Life In A Glass House

by Quinn

What do you think has been the most annoying element in this story regarding the “storming off” furore that probably won’t be featured in the forthcoming documentary A Year With The Queen?

In the first place there is the fact that the BBC and RDF appear to have constructed a preview tape that does not conform to reality, and that is bad. It is simply not on for a programme maker to misrepresent its subject, or in this case for subjects to misrepresent their monarch. Perhaps I am being too sanguine, though, but I do view this incident as simply a mistake, just a lazy error. I can’t rule out wilful deception, but I also can’t imagine many people purposefully manufacturing such a situation when they would surely anticipate the utter shitstorm that would occur (and has occurred) once the palace caught wind of what had happened, and would realise that the negative PR consequences would far outweigh any extra publicity gained. Perhaps I’m the idiot, but the initial incident, while valid for criticism, doesn’t vex me all that much.

More irritating has been the media’s response. I haven’t read the papers today – I rarely do – but on hearing the paper review earlier on Radio 4 it seemed to suggest that the nation’s press were as one in condemning the BBC for their actions. Fine in so far as it goes, but it was the papers’ attitude that irked, as if the Queen has suffered some cruel, unusual and unique mishap. If this story hadn’t featured the Queen but some lesser mortal then there would be criticism of the BBC for sure, but not quite the tone of apoplectic moral outrage that we have seen. Why get so worked up because it is the Queen who has been affected? Just because. I’d hoped that I would be old enough by now not to get worked up by such double standards, but it seems such attitudes still get on my tits. Oh well.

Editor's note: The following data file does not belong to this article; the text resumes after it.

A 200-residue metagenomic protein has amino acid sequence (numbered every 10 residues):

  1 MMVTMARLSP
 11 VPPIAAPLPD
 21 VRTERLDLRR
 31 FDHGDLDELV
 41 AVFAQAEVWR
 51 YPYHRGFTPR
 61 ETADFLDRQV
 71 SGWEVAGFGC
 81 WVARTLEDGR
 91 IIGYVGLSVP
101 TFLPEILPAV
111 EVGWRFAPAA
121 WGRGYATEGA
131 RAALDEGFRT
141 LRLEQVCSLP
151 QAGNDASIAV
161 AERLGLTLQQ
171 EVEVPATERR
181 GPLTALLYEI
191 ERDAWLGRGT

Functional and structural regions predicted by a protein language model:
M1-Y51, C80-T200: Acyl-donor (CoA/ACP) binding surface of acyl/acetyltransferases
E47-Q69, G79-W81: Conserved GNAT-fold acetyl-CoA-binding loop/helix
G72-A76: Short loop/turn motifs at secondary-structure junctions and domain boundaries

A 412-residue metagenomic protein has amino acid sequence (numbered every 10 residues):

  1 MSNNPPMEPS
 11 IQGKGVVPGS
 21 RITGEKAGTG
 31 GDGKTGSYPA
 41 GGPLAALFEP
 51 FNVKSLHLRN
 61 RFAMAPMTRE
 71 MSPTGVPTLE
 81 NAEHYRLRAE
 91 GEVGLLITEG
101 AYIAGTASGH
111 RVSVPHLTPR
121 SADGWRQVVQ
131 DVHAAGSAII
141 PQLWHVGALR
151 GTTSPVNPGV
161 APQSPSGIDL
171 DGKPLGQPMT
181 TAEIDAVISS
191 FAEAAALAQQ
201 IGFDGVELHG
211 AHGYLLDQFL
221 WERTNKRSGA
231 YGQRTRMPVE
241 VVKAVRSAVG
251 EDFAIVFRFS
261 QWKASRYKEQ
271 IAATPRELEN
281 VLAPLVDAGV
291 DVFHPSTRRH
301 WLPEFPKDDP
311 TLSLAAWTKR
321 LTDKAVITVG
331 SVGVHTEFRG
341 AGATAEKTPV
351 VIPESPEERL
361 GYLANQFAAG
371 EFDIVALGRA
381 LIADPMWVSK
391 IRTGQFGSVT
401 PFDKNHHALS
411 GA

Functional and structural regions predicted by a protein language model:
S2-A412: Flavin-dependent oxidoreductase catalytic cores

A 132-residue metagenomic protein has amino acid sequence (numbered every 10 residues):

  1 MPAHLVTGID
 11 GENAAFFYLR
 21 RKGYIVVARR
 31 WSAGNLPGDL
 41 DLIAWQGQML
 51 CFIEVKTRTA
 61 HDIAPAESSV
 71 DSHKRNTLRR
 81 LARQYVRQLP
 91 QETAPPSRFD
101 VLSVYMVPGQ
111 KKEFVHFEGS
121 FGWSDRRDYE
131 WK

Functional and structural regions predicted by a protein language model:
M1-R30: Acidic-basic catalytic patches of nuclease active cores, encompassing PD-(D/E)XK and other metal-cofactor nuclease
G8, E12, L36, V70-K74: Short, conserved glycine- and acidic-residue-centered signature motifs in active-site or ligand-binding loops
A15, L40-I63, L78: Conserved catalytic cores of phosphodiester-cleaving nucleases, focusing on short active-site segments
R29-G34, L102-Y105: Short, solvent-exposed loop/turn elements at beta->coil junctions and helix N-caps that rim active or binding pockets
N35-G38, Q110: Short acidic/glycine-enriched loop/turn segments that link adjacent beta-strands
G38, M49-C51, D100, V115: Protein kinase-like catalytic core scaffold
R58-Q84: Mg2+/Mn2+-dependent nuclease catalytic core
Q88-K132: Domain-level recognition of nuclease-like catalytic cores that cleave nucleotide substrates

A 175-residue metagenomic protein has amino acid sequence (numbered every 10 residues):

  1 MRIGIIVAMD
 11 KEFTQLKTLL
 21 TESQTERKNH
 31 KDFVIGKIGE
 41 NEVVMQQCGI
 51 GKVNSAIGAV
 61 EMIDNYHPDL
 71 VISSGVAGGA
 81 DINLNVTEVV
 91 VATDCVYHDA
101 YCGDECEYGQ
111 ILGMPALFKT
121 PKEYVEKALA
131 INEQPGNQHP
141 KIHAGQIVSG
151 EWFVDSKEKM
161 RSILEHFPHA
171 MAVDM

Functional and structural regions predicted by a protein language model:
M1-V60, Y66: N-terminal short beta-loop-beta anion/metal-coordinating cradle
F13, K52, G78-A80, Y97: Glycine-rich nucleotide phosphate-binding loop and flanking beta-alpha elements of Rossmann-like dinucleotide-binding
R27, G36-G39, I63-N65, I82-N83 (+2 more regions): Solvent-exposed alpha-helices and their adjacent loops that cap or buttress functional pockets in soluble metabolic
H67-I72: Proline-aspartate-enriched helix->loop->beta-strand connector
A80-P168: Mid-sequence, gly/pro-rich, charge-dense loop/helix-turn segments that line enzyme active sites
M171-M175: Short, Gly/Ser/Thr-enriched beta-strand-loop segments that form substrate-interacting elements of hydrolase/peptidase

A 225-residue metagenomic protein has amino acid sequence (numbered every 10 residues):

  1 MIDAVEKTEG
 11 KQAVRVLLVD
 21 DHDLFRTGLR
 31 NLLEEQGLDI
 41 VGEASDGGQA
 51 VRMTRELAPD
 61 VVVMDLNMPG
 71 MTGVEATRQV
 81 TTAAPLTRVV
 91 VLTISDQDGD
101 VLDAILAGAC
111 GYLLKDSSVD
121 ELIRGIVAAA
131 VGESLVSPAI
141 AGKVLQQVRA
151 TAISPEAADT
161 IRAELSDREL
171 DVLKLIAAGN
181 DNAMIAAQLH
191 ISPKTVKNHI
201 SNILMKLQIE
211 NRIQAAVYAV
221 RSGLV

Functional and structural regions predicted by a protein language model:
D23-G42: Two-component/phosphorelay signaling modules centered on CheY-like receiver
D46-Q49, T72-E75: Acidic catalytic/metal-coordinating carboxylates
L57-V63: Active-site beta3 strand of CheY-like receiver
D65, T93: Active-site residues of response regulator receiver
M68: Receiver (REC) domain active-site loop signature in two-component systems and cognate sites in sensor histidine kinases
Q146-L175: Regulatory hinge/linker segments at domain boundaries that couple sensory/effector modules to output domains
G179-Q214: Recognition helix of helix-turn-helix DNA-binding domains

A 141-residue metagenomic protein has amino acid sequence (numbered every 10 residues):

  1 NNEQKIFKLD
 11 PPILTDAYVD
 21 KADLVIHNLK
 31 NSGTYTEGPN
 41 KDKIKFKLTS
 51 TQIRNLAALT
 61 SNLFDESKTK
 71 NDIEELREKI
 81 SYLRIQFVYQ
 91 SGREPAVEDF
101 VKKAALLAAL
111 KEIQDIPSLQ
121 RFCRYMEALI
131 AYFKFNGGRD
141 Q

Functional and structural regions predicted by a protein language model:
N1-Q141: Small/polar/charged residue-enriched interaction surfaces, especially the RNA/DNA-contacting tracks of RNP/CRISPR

But the most annoying issue hasn’t been the accusatory media’s message but the accusatory media as messenger. As I see it this whole incident may have been (and probably is) a mistake, but at worst it is an example of a media organisation twisting the facts to fit with their agenda. That is a serious accusation – especially for a publicly funded broadcaster – but just what media organisation isn’t routinely accused and frequently found guilty of exactly the same thing? It smacks of hypocrisy right out of the top drawer. I mean good God, if I didn’t dismiss almost everything I read in the Mail, Express and Mirror as laughable bias, half-truth and selective reporting then I’d never be off the phone to the PCC. Not to mention the fact that the self same papers now condemning the BBC also gleefully reported the story in the first place, without making any background checks to corroborate the facts.

If the BBC has been guilty of lying and manipulation then they deserve all the criticism they receive; I just don’t think the press should be the ones taking the moral high ground. They don’t belong there.